The contagion of crime is like that of the plague. Criminals collected together corrupt each other; they are worse than ever when at the termination of their punishment they re-enter society.
The only effect of public punishment is to show the rabble how bravely it can be borne; and that every one who hath lost a toe-nail hath suffered worse.
The penalty for laughing in a courtroom is six months in jail; if it were not for this penalty, the jury would never hear the evidence.
America is the land of the second chance – and when the gates of the prison open, the path ahead should lead to a better life.
Overlook our deeds, since you know that crime was absent from our inclination.
Experts and the educated elite have replaced what worked with what sounded good. Society was far more civilized before they took over our schools, prisons, welfare programs, police departments and courts. It's high time we ran these people out of our lives and went back to common sense.
The common argument that crime is caused by poverty is a kind of slander on the poor.
They took away my money, my family, and my security. Why couldn't they destroy my ideas? We will question them in court tomorrow as we trigger The Revolution of all revolutions!
He was a first-time nonviolent possible offender, ... And under the mandatory minimums, he was put in prison for 15 years. Not only does the punishment not fit the crime, but the mandatory minimums don't give judges any discretion to look at the background of the case, to read into the specifics of the case. I don't know a judge who really is in favor of the mandatory minimums.
Wicked deeds are generally done, even with impunity, for the mere desire of occupation.
We have initiated programs for re-entry offenders, since some 500,000 to 600,000 offenders will come out of prison each year for the next three or four years. We want to have positive alternatives when they come back to the community.
Prison makes you a better judge of character. You pick up on people much faster.
The only difference between me and my fellow actors is that I've spent more time in jail.
The torment of human frustration, whatever its immediate cause, is the knowledge that the self is in prison, its vital force and 'mangled mind' leaking away in lonely, wasteful self-conflict.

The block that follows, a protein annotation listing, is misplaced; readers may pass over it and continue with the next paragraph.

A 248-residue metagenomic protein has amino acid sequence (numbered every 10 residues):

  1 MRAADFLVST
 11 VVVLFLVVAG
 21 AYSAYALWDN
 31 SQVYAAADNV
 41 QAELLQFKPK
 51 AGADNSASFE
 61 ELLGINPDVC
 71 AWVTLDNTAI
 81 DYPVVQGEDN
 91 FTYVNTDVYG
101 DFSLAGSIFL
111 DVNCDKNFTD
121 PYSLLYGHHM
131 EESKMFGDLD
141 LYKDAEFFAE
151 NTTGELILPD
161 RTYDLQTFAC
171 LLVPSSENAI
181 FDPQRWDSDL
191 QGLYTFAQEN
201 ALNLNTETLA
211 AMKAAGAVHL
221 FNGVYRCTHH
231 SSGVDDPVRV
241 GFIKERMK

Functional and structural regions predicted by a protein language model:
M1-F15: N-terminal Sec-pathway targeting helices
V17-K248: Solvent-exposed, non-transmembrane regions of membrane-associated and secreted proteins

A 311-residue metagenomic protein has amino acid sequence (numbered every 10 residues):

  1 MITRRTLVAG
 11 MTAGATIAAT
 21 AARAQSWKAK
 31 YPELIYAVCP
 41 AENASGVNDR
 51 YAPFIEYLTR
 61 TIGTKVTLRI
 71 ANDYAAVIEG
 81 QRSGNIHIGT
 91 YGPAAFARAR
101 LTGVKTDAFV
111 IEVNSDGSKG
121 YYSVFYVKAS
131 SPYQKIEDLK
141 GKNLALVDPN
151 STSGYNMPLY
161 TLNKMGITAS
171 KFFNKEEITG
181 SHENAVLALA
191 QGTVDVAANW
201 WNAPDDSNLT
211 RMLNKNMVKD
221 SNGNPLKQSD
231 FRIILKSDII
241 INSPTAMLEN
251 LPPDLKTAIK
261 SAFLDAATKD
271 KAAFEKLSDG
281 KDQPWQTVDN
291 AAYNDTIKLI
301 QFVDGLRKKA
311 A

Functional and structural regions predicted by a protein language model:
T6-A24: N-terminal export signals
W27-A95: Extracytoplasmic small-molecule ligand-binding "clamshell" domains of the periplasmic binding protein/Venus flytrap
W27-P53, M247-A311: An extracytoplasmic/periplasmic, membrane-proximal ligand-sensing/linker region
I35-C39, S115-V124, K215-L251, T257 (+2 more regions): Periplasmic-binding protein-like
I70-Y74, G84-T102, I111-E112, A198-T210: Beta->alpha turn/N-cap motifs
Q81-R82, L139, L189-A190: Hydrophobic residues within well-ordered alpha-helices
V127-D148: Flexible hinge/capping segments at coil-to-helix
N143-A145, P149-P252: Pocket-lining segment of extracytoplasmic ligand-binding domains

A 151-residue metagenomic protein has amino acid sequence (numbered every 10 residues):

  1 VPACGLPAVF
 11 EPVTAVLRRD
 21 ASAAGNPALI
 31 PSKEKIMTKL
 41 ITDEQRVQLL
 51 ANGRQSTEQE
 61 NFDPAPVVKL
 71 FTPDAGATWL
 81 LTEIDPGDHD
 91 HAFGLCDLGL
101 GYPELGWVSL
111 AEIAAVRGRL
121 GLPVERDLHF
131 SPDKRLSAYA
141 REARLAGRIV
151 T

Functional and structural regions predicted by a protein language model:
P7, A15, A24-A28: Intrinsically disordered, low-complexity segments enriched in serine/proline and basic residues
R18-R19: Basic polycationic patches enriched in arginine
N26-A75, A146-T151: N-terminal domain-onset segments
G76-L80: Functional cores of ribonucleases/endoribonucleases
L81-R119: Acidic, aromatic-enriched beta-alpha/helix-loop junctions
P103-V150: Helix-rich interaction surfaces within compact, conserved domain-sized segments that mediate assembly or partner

No obligation to justice does force a man to be cruel, or to use the sharpest sentence.
Why would anyone expect him to come out smarter? He went to prison for three years, not Princeton.
The best situation of all, and one frequently utilized, is for jails and prisons to allow volunteer ministers of all faiths to enter prisons and offer their services to the inmates who want them. That way, the religious needs of inmates are met but without government funds being spent.
Show me the prison, Show me the jail, Show me the prisoner whose life has gone stale. And I'll show you a young man with so many reasons why And there, but for fortune, go you or I.
Prison continues, on those who are entrusted to it, a work begun elsewhere, which the whole of society pursues on each individual through innumerable mechanisms of discipline.
Justice is justice though it's always delayed and finally done only by mistake.
If it's near dinner-time, the foreman takes out his watch when the jury has retired, and says: "Dear me, gentlemen, ten minutes to five, I declare! I dine at five, gentlemen." "So do I," says everybody else, except two men who ought to have dined at three and seem more than half disposed to stand out in consequence. The foreman smiles, and puts up his watch:--"Well, gentlemen, what do we say, plaintiff or defendant, gentlemen?
Crime is a logical extension of the sort of behavior that often [is] considered perfectly respectable in legitimate business.